While creating a car that is woefully off the pace is a nightmare scenario for any team, it inadvertently generates the test any engineering department would relish: to turn it into a winner. As Mercedes takes on that challenge in Formula 1 this season, McLaren’s former head of vehicle engineering reveals how the team pulled of the feat in 2009 with Lewis Hamilton

Formula 1
Aug 15, 2022
The under-fire F1 driver fighting for his future Plus

The under-fire F1 driver fighting for his future

Personable, articulate 
and devoid of the usual
 racing driver airs and graces,
 Nicholas Latifi is the last Formula 1 driver you’d expect to receive death threats, but such was the toxic legacy of his part in last year’s explosive season finale. And now, as ALEX KALINAUCKAS explains, he faces a battle to keep his place on the F1 grid…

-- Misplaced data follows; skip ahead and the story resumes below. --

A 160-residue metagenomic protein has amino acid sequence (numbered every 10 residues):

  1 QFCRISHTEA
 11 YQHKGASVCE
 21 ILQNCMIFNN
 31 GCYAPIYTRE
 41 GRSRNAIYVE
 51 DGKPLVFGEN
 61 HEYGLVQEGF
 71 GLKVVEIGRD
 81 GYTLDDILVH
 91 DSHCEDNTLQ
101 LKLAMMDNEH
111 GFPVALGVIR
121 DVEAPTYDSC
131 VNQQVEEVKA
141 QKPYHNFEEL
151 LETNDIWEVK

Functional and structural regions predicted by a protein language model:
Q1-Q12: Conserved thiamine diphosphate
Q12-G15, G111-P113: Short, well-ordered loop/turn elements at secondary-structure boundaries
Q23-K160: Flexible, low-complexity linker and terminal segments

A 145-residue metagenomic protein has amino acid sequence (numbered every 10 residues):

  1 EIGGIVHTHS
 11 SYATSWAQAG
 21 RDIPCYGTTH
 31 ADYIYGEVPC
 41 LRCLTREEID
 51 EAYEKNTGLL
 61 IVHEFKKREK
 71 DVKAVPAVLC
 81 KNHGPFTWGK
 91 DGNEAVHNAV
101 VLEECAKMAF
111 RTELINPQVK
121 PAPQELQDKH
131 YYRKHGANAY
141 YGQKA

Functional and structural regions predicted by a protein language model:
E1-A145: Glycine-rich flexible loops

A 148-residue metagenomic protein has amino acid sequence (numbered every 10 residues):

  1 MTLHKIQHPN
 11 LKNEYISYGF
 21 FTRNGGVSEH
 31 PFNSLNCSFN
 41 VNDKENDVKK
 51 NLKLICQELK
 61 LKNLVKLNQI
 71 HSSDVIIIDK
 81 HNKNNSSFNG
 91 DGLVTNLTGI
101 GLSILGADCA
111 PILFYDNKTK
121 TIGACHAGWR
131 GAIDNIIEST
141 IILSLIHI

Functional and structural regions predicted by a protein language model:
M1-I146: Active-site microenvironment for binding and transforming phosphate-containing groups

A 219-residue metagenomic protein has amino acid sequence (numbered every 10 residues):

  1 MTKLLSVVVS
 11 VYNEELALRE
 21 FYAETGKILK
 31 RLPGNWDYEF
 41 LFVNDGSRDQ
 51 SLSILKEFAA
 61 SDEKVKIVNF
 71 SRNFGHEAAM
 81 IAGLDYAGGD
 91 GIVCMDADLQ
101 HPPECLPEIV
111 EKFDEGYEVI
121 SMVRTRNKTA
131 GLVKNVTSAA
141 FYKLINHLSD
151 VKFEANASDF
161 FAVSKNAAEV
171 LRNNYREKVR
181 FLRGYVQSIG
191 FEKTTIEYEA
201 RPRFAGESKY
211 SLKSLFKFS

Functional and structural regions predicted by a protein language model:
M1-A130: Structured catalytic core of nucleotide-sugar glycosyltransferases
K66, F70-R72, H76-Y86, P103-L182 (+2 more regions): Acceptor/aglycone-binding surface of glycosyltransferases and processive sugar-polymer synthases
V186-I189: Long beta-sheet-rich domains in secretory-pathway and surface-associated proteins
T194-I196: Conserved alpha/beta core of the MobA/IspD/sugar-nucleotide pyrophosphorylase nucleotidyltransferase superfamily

Formula 1
Aug 13, 2022
The strange tyre travails faced by F1’s past heroes Plus

The strange tyre travails faced by F1’s past heroes

Modern grand prix drivers like to think the tyres they work with are unusually difficult and temperamental. But, says  MAURICE HAMILTON, their predecessors faced many of the same challenges – and some even stranger…

Formula 1
Aug 12, 2022
The returning fan car revolution that could suit F1 Plus

The returning fan car revolution that could suit F1